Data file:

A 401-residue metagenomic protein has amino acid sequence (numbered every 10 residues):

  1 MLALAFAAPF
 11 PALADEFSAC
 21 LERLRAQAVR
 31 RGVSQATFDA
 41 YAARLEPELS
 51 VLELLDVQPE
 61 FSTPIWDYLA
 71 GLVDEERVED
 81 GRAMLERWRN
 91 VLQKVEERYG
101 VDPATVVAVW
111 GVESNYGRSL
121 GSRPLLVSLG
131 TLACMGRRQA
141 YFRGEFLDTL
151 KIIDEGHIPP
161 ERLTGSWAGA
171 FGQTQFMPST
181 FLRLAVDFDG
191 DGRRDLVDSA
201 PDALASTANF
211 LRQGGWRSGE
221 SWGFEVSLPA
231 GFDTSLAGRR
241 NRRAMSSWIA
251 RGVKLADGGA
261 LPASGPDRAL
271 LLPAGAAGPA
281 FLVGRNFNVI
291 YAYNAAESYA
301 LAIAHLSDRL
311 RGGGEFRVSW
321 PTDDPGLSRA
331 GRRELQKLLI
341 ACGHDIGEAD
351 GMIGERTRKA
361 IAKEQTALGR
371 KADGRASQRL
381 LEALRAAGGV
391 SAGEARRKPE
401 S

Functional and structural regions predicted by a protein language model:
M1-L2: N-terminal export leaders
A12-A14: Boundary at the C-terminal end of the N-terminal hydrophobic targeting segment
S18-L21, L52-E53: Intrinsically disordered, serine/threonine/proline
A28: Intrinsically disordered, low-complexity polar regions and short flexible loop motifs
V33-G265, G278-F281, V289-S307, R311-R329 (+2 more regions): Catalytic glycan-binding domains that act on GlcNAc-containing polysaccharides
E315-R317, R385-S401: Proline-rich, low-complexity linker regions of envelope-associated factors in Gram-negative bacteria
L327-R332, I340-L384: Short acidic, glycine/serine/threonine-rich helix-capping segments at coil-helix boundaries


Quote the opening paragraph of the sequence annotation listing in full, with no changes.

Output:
A 401-residue metagenomic protein has amino acid sequence (numbered every 10 residues):